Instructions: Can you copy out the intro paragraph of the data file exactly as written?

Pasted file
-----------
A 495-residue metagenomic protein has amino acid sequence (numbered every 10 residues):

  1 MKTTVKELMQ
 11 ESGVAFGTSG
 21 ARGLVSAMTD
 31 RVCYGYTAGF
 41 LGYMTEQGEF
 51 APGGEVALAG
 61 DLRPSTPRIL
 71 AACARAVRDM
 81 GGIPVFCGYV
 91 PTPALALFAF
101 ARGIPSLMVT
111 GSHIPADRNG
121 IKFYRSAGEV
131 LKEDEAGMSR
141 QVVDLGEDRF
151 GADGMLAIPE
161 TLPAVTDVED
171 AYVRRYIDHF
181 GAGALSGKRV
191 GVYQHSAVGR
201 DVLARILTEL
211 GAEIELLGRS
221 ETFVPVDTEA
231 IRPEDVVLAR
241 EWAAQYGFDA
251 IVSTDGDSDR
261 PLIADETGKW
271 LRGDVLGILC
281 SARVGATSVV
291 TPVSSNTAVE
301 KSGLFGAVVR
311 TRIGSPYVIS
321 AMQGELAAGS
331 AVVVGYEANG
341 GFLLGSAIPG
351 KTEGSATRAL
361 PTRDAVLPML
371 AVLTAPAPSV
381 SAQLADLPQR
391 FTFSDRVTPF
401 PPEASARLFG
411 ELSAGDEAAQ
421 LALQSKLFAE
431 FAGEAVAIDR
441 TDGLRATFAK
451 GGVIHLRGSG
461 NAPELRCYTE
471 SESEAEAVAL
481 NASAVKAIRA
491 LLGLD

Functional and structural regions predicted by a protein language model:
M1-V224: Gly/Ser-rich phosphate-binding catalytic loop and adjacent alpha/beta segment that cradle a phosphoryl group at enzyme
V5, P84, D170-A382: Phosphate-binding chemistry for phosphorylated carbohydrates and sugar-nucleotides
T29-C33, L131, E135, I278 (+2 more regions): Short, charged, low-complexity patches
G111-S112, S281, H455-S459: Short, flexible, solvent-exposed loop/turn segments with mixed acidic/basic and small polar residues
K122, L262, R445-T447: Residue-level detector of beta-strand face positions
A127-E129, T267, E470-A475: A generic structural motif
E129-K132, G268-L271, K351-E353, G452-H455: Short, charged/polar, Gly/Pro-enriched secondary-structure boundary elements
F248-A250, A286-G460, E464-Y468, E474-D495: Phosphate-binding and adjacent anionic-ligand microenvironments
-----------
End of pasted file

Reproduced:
A 495-residue metagenomic protein has amino acid sequence (numbered every 10 residues):